In May 2018, I spoke on a panel at Stanford’s Asian American Activities Center (A3C) about making the decision to go to graduate school. This post is a living document based on the original handout tailored to Stanford undergraduates, which can be found here.
This post has 3 parts:
- Planning for graduate school and deciding what is the right program for you
- Things you need to succeed in AND enjoy graduate school
- Resources Available for Graduate School Planning, Research, and Decisions
Last updated: Dec 2018
Part 1: Planning for graduate school and deciding what is the right program for you
Figure out if you actually want to go to graduate school.
My biggest/most important piece of advice is that you should not go to graduate school because it seems like the “next” thing that you should do. This should be an intentional choice!!
Figure out whether programs actually align with your interests:
Informational interviews: talk to people who are current and graduated masters/PhD students.
Experiences: take classes, work in a research environment in the field that you might want to pursue. I personally think it is especially important to figure out if you enjoy/are okay with working on research day-in, day-out. While conducting research as an extracurricular under a mentor is important for gaining exposure and experience, conducting research full-time as the primary scientist is very different.
Determine if attending graduate school aligns with your career goals
Biosciences career paths:
- The “traditional” or “historical” route that PhD graduate take is to academia – conducting research at a research university or institute while also training/teaching students.
- Many more students are graduating to pursue careers in biotech – these can range from startups, to working as part of a team, to leading a research team at a company.
- Recently, universities are beginning to better support “alternative” career paths, such as science writing, science policy, science illustration, banking/finance, consulting, law, academic administration, etc. You can explore more options from the BioSci Careers Center website.
How might a MS/PhD benefit my career?
- Directly relevant to career path afterward: some people continue to study the same topics or work with the same technologies that they did during their PhD/MS. Oftentimes, these is most applicable to those who pursue a job in academia or biotech (join or lead a team at a company, beginning a start-up from their PhD project).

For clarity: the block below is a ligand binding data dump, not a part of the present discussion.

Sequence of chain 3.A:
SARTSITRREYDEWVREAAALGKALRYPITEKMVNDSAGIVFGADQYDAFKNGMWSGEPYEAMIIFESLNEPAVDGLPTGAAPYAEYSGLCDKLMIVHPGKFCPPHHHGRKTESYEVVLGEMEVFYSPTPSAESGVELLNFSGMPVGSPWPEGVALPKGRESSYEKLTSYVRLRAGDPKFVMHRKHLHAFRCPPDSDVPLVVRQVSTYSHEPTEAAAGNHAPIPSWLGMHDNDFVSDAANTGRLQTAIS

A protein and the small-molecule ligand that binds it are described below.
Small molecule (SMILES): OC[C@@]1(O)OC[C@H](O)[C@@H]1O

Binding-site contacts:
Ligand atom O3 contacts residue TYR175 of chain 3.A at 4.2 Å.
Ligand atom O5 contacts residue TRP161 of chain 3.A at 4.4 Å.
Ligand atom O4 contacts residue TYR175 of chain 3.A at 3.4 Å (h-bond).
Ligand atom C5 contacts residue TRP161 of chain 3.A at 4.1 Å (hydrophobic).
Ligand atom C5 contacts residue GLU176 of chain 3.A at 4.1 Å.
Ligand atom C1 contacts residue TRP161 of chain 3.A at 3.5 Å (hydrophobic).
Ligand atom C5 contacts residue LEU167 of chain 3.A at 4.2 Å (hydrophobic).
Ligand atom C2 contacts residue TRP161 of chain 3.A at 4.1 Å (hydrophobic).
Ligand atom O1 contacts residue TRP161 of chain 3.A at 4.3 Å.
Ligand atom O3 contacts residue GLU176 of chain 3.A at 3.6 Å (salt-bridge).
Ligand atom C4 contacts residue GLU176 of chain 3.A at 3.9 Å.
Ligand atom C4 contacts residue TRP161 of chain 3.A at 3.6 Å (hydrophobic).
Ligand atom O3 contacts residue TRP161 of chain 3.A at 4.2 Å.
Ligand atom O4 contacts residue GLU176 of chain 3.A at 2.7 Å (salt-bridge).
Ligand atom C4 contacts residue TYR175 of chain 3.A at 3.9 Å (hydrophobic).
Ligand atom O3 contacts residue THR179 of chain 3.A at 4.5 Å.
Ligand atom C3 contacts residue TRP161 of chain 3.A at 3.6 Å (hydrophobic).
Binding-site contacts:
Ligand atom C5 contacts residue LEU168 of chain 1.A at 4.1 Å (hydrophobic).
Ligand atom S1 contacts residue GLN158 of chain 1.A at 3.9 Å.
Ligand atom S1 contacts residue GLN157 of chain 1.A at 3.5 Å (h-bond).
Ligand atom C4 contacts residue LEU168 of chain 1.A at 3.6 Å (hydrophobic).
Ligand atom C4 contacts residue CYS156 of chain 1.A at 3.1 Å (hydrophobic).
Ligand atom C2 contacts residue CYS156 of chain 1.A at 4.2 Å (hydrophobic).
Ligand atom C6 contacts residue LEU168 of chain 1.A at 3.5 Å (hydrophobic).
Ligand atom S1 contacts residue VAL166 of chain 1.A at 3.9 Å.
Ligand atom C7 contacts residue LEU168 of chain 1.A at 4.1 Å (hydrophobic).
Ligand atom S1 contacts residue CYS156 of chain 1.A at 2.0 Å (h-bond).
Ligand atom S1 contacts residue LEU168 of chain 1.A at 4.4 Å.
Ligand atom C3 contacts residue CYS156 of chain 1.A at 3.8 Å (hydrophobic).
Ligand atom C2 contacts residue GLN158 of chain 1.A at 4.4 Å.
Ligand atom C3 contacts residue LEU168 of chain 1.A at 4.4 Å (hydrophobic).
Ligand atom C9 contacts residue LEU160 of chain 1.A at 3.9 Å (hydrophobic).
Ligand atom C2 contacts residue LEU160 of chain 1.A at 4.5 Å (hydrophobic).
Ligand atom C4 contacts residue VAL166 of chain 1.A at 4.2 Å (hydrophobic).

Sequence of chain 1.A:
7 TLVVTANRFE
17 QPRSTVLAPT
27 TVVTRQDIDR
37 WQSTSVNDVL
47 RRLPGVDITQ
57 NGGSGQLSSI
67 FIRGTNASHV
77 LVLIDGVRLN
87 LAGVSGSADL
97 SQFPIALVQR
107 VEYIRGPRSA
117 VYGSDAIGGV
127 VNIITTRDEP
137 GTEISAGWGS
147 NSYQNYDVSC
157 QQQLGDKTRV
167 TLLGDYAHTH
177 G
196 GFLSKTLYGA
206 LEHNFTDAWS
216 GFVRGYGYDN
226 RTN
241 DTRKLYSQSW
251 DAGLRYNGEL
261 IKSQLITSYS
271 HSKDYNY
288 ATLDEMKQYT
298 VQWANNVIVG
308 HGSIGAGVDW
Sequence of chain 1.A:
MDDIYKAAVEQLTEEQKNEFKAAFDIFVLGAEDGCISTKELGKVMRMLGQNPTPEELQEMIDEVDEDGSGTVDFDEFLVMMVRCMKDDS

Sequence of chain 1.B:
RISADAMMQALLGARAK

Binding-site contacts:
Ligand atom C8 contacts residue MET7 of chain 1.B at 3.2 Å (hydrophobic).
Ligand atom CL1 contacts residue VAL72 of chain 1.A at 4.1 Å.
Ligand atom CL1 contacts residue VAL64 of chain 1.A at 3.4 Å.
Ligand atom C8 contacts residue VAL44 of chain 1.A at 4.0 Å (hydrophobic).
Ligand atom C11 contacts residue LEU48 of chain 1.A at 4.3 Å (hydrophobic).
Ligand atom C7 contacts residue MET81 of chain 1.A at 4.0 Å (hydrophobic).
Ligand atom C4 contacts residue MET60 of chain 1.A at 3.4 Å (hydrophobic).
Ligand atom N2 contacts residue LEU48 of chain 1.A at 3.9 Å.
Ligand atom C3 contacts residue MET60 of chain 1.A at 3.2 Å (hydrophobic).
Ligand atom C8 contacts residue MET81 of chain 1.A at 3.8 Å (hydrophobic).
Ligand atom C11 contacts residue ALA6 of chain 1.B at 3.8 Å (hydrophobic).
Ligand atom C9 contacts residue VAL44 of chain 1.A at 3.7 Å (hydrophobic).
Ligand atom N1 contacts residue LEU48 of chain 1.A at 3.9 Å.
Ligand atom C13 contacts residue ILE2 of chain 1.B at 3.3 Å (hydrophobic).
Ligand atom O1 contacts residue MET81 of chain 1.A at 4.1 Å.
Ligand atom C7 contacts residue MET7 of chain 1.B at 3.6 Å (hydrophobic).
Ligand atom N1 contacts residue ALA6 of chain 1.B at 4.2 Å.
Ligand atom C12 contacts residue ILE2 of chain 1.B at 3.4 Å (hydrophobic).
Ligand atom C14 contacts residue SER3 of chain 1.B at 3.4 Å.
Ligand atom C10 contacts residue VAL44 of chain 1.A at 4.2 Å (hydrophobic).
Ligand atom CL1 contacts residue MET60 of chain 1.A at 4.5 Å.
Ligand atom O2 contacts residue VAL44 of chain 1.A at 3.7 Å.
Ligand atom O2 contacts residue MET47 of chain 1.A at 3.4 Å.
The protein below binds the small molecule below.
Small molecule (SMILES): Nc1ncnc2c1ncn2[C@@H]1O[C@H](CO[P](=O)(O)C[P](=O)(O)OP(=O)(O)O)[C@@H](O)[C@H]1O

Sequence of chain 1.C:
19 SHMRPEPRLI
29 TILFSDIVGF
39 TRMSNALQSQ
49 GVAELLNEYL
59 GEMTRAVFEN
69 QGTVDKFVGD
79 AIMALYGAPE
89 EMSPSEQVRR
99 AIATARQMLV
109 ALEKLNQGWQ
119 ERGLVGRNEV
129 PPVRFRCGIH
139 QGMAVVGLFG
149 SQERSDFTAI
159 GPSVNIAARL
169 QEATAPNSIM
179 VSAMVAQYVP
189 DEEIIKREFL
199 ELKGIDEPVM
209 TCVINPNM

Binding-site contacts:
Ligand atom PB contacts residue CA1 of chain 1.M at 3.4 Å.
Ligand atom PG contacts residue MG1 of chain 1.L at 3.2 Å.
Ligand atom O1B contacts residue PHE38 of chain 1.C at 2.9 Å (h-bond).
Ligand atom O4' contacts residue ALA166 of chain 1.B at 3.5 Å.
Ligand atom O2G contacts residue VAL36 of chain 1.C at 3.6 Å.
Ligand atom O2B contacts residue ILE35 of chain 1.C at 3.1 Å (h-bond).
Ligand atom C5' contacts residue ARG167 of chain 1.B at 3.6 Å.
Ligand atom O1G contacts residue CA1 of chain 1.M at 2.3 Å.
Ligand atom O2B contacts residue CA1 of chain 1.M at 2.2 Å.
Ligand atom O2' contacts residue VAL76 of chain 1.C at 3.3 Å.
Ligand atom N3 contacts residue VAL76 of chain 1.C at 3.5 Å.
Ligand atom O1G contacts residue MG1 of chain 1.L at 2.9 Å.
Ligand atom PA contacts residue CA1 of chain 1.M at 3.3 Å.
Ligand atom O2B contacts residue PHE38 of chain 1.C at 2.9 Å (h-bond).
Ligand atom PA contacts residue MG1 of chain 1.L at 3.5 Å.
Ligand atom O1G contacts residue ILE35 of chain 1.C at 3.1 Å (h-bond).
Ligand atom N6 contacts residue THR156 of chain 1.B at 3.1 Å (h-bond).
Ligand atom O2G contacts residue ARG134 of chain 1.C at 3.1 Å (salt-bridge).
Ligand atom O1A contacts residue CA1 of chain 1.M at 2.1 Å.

- Experimental design, problem solving, and technical skills are highly valued and widely translatable.
- Getting an MS/PhD can boost your salary offer and/or a result in a signing bonus.
- Many graduate schools and mentors will help you find opportunities and offer resources to explore careers (internships, panels, etc.).
- Sometimes, people use a MS or PhD to “pivot” fields. I know many people who studied physics, chemistry, and CS who wanted to apply their technical skills to questions in the biomedical field.
Understand the requirements for the program
MS programs: Course-focused. Do not require research experience beforehand and can often provide research opportunities for students.
PhD programs: Research-focused. Almost all PhD programs want you to have research experience beforehand. Try to work in a lab during your undergraduate years and/or find internships/jobs at universities, institutes, or companies that conduct research.
Evaluate your priorities and decide which programs to apply to.
Below are the factors that I think are important in graduate schools:
- Where do you want to live in your twenties?
- Do you want to live close to your family?
- Do you want to expand your network geographically or explore your local one more?
- How much funding are you guaranteed if any?
- What is the cost of living in the area?